The NBA Players Association threatened to boycott the league if swift, punitive action wasn't taken against Los Angeles Clippers owner Donald Sterling for racist comments he made against African-Americans, the players said today.
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Roger Mason, the NBPA vice president, described a league-wide phone call that took place Monday night among players and league executives in which the players had threatened to walk if NBA Commissioner Adam Silver went easy on Sterling.
Earlier today, Silver announced the NBA had banned Sterling for life and asked the Board of Governors to force a sale of the team.
"We had a call with the commissioner, with the executive committee representatives [of the Board of Governors], and with players across the league, and the commissioner asked us what our views were," Mason said today. "We made it clear the players were ready to boycott."
Mason appeared with Kevin Johnson, president of the National Basketball Players Association, Kareem Abdul-Jabbar, Steve Nash and a host of other current and former players in Los Angeles following the NBA's announcement.
"I’m happy to come here and say today we’re happy with the decision but not content yet," Mason said. "We want immediate action, we want a timetable from the owners when this vote [to force a sale of the Clippers] is going to happen. We feel confident that this is something that can be handled quickly."
The players described a unified front of 400-plus NBA players who came together quickly in the wake of an audio tape released this weekend that had recorded Sterling telling his then-girlfriend, Vanessa Stiviano, not to bring black people to Clippers games or be photographed with black men. Silver said today that an investigation showed it was Sterling's voice in the recordings and that Sterling acknowledged that fact to Silver.
Sterling's lawyer Robert Platt declined comment when asked by ESPN whether Sterling wound dispute or respond to the NBA's actions.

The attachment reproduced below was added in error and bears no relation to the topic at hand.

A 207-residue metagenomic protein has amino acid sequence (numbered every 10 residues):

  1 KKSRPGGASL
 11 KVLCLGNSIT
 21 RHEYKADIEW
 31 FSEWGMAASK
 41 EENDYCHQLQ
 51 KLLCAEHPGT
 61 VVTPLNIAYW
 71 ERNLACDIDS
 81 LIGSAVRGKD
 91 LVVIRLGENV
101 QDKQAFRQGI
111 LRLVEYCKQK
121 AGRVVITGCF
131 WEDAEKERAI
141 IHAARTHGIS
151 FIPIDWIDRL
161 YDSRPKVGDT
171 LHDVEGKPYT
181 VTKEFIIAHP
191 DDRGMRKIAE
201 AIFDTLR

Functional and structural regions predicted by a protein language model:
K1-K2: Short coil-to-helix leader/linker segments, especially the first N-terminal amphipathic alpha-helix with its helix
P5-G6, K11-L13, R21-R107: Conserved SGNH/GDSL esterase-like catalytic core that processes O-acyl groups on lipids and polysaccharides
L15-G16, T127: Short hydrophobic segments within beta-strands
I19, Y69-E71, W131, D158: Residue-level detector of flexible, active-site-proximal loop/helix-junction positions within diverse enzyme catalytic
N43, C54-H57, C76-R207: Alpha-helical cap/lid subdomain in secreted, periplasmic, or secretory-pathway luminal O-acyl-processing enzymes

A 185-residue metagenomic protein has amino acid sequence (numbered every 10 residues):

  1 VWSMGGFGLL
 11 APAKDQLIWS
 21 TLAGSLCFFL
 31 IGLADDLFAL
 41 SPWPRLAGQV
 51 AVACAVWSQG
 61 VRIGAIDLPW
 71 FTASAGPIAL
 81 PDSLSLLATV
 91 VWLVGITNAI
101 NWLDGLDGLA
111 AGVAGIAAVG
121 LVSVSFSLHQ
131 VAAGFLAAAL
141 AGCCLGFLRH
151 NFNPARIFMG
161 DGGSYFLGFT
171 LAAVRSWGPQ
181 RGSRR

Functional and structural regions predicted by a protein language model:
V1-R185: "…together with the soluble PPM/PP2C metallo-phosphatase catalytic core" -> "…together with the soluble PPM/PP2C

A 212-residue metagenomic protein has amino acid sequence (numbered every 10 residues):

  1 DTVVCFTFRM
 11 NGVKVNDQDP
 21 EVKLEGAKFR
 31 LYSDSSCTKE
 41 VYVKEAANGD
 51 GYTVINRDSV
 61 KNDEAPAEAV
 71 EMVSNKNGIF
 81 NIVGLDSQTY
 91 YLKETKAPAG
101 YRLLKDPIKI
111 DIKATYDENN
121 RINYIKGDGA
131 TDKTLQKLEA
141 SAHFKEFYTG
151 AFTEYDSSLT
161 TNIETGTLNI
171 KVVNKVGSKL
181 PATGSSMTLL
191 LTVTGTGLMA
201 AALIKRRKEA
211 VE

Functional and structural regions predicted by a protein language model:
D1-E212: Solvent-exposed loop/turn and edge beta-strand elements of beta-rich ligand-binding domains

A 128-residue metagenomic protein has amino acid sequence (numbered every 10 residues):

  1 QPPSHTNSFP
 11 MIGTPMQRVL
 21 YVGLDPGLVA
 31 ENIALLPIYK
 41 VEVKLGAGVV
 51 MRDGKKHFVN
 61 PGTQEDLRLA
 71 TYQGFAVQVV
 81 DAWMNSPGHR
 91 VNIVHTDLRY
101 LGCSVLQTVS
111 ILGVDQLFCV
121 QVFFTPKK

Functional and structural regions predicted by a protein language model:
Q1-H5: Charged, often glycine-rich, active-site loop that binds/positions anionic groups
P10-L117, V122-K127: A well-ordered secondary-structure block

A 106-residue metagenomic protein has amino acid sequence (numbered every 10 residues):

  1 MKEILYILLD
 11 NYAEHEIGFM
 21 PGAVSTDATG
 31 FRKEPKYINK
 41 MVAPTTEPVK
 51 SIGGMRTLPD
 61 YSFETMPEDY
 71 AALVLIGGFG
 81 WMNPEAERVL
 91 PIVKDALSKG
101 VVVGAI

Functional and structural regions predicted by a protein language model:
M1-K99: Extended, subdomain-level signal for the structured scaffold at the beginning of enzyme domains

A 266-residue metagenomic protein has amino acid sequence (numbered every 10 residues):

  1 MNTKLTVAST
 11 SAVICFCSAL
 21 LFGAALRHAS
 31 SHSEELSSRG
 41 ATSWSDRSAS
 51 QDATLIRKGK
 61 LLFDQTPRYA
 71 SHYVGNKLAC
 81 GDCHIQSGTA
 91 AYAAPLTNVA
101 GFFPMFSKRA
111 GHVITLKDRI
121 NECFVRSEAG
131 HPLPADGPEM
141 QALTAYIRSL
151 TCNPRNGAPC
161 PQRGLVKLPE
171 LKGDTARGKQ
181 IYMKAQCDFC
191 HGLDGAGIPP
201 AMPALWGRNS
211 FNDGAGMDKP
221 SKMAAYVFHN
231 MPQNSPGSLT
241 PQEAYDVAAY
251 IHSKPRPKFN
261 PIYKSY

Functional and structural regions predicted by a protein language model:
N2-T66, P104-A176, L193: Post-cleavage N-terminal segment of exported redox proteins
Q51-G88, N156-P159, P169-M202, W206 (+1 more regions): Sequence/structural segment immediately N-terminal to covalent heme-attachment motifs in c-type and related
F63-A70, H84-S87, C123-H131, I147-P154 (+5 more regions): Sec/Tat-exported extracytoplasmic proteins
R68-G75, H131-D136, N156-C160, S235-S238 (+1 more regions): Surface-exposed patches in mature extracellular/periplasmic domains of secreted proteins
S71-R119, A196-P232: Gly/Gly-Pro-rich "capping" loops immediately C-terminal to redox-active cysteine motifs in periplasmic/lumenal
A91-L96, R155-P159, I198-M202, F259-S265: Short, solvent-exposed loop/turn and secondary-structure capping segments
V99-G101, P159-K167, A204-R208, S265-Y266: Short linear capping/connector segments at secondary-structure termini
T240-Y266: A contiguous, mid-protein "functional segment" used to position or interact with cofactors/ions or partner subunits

The Clippers protested Sterling's comments over the weekend by wearing their jerseys inside out for a game against the Golden State Warriors. The Miami Heat also wore their jerseys inside out in solidarity with the Clippers in response to the comments.
"The players came out strong, they came out powerful, and they did in a very professional way," said Johnson, a former player who is now mayor of Sacramento, Calif.
"The players asked me to represent them and they said to me, Mayor, we want you to tell Commissioner Silver three things are important to us: number one, that immediate action is taken, number two, that we need the players voice to be there, a collective voice, we need a seat at the table, and thirdly we want the maximum allowable punishment under the bylaws of the constitution, that there must be a change in ownership," Johnson said to applause.
Someone in the audience yelled "all right!" in response to the demand for change of ownership.
The players appeared alongside Los Angeles Mayor Eric Garcetti, who emphasized that the city was standing with the Clippers players as they return to the court for a playoff game tonight.
"This is an astonishing situation obviously," added Nash. "It begs a bigger question. If racism is a learned behavior, how long will it go on for? How long will people be taught to be bigoted, to discriminate and to instill hatred in our communities? Let’s hope this is an opportunity for all of us, the players and the league and the community to help educate and take one step further toward eradicating racism in our communities."